coverageDid you know that thanks to the Affordable Care Act, you can receive certain preventive services at absolutely no cost? It’s true! One of the key requirements of the ACA is that insurance companies must cover recommended preventive services at no cost to the consumer – even if you haven’t met your deductible. These include services such as mammograms, annual physicals, colonoscopies, well-woman exams, cholesterol screenings, tobacco cessation, and many more. Click here for a full list of the preventive services that must be covered by all insurance companies. There is also an additional list of required services for women and a separate one for children. It’s important to take advantage of these no-cost preventive services to keep you and your family healthy. Evidence shows that preventive services can save lives and improve health by identifying illnesses earlier, managing them more effectively, and treating them before they become complicated and debilitating conditions.

If you have any questions about your insurance, please contact our Consumer Education Specialist, Whitney Griggs by email or at 404-567-5016 x 5


Medicaid Minute

current-status-of-the-medicaid-expansion-decisions-healthreform

States across the country are closing their coverage gaps!  The map above shows the 29 states (including DC) that have chosen to expand Medicaid.  Seven additional states are in discussions – below is a quick update on those states and their debates.

Idaho: Governor Butch Otter’s Medicaid Redesign Workgroup voted in November 2014 to recommend pursuing total health care system transformation, which includes Medicaid expansion. In addition to the Governor’s support, the Idaho Association of Commerce and Industry is helping to draft Medicaid expansion legislation, and a coalition of hospitals, providers, and consumer groups is working to support that legislation.

Tennessee: In late 2014, Governor Bill Haslam announced he had reached a deal with CMS to close the coverage gap. Governor Haslam’s plan, Insure Tennessee, had the support of the hospital industry (who had agreed to fund any costs that would fall onto the state), the business community, and a strong consumer coalition. Unfortunately, Insure Tennessee failed to make it out of committee during special session in early 2015.

Utah: Governor Gary Herbert’s plan to close the coverage gap, Healthy Utah, has strong support from hospitals, businesses, county commissioners, the criminal justice community, and church leaders, and it recently passed in the Senate. However, the House has passed an alternative proposal, Utah Cares, that would provide much more limited coverage to only a portion of the population in the coverage gap. With just a few days left in the legislative session, it remains to be seen whether the legislature will reach a compromise that will close the coverage gap this year.

Maine: In 2013 and again in 2014, the Democratic-controlled legislature passed several bills to close the coverage gap, only to have them vetoed by Governor Paul LePage. Even though Republicans took control of the Senate in 2014, advocates believe there are still enough votes to pass compromise legislation. Hospitals, who had remained largely on the sidelines the past two years, are now fully engaged in the campaign to close the coverage gap there.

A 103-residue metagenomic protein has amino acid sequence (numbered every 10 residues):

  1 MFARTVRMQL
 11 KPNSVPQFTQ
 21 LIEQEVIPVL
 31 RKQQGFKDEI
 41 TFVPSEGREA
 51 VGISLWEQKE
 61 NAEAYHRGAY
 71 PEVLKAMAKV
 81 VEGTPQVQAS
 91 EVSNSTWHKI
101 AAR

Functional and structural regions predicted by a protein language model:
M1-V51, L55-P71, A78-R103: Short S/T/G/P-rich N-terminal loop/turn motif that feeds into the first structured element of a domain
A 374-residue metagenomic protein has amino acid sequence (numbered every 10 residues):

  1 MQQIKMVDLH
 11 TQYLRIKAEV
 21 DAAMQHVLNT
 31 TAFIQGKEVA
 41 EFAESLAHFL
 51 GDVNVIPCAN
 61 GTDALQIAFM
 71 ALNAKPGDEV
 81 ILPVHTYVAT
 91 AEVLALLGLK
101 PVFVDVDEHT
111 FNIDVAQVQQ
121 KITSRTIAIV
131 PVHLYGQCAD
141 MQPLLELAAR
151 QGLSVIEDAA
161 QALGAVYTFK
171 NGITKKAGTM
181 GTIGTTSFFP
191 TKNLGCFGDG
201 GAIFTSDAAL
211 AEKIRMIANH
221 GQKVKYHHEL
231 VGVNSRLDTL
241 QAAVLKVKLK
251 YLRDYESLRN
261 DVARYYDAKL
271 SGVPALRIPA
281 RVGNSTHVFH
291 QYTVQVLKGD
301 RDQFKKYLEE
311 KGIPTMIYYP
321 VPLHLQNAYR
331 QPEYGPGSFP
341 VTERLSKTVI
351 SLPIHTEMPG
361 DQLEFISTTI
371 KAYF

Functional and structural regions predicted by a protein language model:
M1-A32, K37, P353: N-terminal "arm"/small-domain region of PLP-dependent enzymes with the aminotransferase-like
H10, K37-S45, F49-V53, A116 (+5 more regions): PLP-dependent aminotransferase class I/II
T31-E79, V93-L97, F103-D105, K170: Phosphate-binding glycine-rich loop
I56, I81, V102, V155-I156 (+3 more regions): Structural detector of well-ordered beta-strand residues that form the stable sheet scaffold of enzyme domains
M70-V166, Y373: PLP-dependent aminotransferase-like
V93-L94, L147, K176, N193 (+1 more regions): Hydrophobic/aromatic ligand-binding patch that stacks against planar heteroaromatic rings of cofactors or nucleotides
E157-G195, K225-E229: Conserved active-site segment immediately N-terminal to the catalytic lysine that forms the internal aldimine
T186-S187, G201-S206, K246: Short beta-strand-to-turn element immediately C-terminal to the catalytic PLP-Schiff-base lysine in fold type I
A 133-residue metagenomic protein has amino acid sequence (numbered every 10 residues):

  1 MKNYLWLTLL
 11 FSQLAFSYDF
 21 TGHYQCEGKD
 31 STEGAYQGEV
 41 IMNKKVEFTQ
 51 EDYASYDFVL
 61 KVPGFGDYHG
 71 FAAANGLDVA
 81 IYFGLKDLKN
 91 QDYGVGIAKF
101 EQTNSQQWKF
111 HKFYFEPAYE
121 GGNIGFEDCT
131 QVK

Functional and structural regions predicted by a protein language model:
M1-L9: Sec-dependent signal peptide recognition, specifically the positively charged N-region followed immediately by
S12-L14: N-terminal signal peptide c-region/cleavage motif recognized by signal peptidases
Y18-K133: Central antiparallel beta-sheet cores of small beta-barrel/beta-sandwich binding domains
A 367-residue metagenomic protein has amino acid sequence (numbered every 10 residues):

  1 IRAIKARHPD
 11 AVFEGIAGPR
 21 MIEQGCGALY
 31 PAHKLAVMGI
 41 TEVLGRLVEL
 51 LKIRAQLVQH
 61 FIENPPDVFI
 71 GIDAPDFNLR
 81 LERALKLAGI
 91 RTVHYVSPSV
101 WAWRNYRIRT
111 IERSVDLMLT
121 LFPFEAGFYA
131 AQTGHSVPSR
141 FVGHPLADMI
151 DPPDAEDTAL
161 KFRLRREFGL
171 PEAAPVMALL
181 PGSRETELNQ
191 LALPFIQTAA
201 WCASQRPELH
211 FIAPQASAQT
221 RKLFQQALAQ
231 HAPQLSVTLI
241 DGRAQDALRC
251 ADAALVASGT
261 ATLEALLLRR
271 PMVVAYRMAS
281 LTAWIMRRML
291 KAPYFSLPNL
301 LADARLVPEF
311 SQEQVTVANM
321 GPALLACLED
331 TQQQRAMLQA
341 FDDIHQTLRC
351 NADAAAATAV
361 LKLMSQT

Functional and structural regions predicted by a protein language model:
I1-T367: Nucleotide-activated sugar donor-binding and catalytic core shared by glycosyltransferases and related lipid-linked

Alaska: Recently-elected Independent Governor Bill Walker announced plans to expand Medicaid, but there will likely be roadblocks in the Republican-dominated legislature. Hospitals are on board.

Montana: Governor Steve Bullock is strongly supportive of closing the coverage gap, and has his own proposal for doing so. It is unlikely that a bill will pass the Republican-controlled legislature.

Wyoming: Governor Matt Mead developed a plan to close the coverage gap in 2015, and a key House committee developed a competing plan. But just a few days after the special session to close the gap in Tennessee failed, the Wyoming Senate shot down Governor Mead’s expansion plan, and the House committee then pulled its bill.


Join us for Health Advocates Day at the Capitol!

informationPlease join us on Wednesday, March 25, from 8:45 am to mid-day for a morning of advocacy!  GHF will provide individuals and organizations with the opportunity to advocate for the important health issues that matter to you in the closing days of this legislative session.  You may want to advocate for closing the coverage gap, Medicaid payment parity, raising the tobacco tax, the Family Care Act, rural health care access, or another health policy issue.  You’re all invited to participate!  We’ll provide breakfast, an advocacy training, and an opportunity to share and network with other health advocates.

To sign up, click here.  If you have any questions, please contact Laura Colbert.


Sign Up for a Post-Legislative Session Webinar

Mark your calendars!  Please join GHF and Laura Colbert for a post-legislative session webinar. The webinar is free and will provide a review of bills, resolutions, and other actions taken by the Georgia General Assembly that will affect health care and health policy in our state.